Should You Sign that Severance Agreement?

Your department head schedules a meeting in the conference room. When you arrive, she is sitting there with your HR representative, who has a pile of paper in front of him. She tells you that your position is being eliminated and today is your last day of employment.

As the shock sinks in, the HR rep starts explaining what happens next – turn over your keys, access card, phone – and hands half of that pile of paper to you. On top is a document that has “Severance” or “Separation” and “General Release” and “Agreement” in the title. Your department head sits there quietly, avoiding eye contact, while the HR rep explains that your final paycheck will be mailed to you, along with your vacation or PTO payout.

Then he mentions that Agreement again, the one with “Severance” or “Separation” and “General Release” in the title, under which you will receive a few weeks or months of severance pay. He explains, briefly, that the Agreement includes a general release of all claims you may have against the company, including all claims you may have under a panoply of acronyms – EEOC, EPA, OWBPA, ERISA, ADEA, ADA, USERRA, NLRA, WARN, FMLA, OSHA – not to mention Title VII of the Civil Rights Act (which bars discrimination based on race, color, religion, sex, and national origin), your State Constitution, and the United States Constitution. Basically, you would waive your right to sue for anything your employer or its employees had done to you over the course of your employment.

Depending on your position in the company, the Agreement may require a pledge that you will not compete with your employer or try to hire away any of your colleagues once you find new employment. The Agreement may require that you not discuss the Agreement with anyone outside your family, attorney, and tax advisor, and keep everything you learned during your employment confidential.

The Agreement may include generous remedies for your employer if you violate any part of the Agreement, such as getting a court order restraining you from the activity that may violate the Agreement. Your employer is also likely to be entitled to recover its attorney fees if it “wins” a lawsuit against you.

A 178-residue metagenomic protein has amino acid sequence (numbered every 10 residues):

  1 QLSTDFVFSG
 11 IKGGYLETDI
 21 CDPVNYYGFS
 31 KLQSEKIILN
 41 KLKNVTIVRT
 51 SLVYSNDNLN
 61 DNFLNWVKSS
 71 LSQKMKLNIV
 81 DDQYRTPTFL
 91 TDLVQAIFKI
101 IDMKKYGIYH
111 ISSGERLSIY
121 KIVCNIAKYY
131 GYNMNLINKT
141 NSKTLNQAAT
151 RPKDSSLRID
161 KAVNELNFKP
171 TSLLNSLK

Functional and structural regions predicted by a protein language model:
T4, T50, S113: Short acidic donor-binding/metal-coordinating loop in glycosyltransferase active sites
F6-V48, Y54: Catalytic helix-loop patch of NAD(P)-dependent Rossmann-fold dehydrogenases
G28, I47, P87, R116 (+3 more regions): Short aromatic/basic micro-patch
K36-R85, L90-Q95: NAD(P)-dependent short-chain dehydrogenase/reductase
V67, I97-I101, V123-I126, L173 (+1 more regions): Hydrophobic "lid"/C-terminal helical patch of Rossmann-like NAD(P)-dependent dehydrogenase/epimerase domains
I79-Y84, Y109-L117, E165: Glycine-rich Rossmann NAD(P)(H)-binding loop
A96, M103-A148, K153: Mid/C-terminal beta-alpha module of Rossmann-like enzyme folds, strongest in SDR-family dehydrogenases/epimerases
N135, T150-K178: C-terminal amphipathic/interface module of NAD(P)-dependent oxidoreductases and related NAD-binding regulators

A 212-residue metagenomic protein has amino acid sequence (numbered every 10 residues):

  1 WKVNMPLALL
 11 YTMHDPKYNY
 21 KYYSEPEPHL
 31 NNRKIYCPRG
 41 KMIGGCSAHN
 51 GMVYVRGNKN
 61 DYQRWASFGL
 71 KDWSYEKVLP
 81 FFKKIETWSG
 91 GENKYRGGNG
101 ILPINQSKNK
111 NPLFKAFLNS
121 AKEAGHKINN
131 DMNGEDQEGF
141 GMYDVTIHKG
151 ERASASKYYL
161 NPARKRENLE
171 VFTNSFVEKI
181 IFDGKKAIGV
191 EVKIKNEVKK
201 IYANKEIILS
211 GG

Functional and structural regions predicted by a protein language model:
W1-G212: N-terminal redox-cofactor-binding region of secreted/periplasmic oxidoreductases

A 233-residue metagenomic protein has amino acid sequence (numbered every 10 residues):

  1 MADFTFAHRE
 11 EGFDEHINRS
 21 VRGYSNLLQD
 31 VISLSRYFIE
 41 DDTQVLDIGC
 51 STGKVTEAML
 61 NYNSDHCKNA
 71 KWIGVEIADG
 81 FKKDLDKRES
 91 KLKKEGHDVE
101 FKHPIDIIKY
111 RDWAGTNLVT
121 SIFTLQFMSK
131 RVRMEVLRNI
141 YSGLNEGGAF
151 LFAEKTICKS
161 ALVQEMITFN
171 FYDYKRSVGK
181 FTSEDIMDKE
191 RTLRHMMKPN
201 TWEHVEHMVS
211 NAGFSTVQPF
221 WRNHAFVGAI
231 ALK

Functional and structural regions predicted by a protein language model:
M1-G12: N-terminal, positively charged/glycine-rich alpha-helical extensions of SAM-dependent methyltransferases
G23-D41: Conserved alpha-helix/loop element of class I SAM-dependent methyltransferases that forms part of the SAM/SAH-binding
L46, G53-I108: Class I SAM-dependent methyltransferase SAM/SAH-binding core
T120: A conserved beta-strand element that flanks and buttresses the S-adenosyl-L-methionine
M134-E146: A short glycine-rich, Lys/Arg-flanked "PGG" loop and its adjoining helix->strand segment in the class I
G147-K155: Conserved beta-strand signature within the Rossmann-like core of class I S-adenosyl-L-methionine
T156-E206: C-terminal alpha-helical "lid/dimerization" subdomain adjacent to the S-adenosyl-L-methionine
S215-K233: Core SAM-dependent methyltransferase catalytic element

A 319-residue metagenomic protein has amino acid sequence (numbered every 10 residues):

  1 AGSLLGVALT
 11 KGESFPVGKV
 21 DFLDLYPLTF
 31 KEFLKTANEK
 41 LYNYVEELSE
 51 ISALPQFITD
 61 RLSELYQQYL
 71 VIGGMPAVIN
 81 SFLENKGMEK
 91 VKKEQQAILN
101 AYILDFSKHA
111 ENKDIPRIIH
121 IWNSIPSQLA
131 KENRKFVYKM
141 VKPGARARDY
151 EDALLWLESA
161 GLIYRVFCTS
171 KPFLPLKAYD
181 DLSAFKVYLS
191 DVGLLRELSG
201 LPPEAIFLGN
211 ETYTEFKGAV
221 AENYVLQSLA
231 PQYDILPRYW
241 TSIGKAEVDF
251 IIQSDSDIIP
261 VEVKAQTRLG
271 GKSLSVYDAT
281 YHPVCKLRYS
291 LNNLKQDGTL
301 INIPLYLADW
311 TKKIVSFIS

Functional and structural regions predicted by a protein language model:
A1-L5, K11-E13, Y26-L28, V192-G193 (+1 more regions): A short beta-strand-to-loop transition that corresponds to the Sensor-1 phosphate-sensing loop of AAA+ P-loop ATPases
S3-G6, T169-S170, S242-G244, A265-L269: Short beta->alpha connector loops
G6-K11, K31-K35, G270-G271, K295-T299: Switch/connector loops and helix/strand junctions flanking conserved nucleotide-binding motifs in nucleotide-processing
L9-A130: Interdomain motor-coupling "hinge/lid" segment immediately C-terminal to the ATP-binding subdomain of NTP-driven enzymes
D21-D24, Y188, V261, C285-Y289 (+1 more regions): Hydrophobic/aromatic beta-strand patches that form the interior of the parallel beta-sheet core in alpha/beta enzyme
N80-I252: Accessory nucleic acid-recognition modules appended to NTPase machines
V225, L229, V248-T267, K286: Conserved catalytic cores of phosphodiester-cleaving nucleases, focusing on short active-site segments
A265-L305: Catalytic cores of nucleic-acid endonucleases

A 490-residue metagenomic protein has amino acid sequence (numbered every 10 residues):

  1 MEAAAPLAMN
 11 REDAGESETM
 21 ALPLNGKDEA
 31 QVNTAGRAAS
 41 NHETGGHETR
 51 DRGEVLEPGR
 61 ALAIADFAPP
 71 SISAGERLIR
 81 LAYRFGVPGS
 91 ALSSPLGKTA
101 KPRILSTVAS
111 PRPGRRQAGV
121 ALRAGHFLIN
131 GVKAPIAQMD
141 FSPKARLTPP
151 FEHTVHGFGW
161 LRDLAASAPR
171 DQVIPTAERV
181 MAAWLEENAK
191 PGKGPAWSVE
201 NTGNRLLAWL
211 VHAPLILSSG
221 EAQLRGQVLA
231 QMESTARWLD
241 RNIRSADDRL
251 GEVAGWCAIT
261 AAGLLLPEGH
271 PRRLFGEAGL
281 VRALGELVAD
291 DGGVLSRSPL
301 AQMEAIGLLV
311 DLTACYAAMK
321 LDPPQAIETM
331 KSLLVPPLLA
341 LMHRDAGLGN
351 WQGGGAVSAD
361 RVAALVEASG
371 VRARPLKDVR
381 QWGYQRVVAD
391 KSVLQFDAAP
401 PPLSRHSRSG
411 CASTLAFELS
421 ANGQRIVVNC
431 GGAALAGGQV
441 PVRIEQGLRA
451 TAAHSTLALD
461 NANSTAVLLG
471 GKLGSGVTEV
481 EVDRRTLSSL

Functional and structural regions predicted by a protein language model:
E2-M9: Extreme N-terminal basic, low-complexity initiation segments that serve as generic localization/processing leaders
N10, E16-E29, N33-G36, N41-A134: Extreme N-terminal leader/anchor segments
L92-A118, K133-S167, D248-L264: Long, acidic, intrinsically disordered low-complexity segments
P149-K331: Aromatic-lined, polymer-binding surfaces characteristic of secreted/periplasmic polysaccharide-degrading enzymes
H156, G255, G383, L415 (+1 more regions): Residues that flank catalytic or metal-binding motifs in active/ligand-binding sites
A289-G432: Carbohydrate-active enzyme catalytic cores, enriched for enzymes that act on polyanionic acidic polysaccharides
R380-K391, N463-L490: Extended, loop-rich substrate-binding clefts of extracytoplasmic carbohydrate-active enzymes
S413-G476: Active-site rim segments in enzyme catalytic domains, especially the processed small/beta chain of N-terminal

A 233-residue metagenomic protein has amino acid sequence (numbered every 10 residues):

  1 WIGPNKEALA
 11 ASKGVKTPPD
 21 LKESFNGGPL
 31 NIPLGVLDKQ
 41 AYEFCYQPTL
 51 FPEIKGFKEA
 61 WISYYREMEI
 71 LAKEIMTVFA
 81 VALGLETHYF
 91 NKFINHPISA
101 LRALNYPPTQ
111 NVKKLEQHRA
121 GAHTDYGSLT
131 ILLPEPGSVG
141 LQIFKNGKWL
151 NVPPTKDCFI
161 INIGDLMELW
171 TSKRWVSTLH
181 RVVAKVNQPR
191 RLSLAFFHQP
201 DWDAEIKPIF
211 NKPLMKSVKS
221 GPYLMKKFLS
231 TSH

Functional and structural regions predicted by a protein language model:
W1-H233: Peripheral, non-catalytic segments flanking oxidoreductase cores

The HR rep may mention, as the Agreement surely does, that you may consult an attorney before you sign away your right to sue (but he doesn’t really mean it). He tells you that you have some time to consider the Agreement, and then you gather your personal effects and are escorted from the building.

You may be tempted just to sign the Agreement, take the money, and put the episode behind you. Please, resist the temptation and talk with your family, friends, and perhaps, an attorney, before you sign anything. You are being asked to give up significant rights, and there may be something in your relationship with your employer that merits additional compensation to you.

You need to evaluate your situation before you sign anything. The various acronyms and Title VII of the Civil Rights Act protect employees against many different types of discrimination from employers and their employees. For example, consider whether you have been harassed because of your race, gender, national origin, or age. Was your termination preceded by a complaint from you about harassment or some other form of discrimination? Or, are all of the older, more “seasoned” employees having their positions eliminated, only to be replaced in short order by younger, less experienced (and less expensive) workers? If so, you may be able to negotiate a different severance arrangement or you might consider foregoing the severance payments and not signing the broad release that only favors your employer.

Don’t assume you have no leverage to negotiate the severance package offered. Depending on your situation, the company may pay or subsidize your COBRA health care continuation contributions, or allow you take a paid “garden” leave to defer your formal termination date for a few weeks or months. This can be particularly important when the extra time as an employee may entitle you to an extra benefit like a bonus or a profit sharing contribution. Consider whether there are “no cost” items like your cell phone, laptop, or even a company car that you could request.

The company will certainly want a confidentiality provision under which you may not discuss the terms of your separation – you should ask for similar confidentiality from the company. Consider whether the company will agree to supply positive references for you, or at least, promise not to give negative comments to prospective employers.

An experienced business attorney can help you consider these issues and review the Agreement for legal issues. Beyond the financial side, you need to understand your obligations under the Agreement. You also need to consider whether you are receiving adequate compensation if you have truly been discriminated against. In some cases, the severance payments are simply not significant enough to sign your rights away.

This article is made available by Corporate Counsel Group LLP for educational purposes only and to give you general information. It is not legal advice.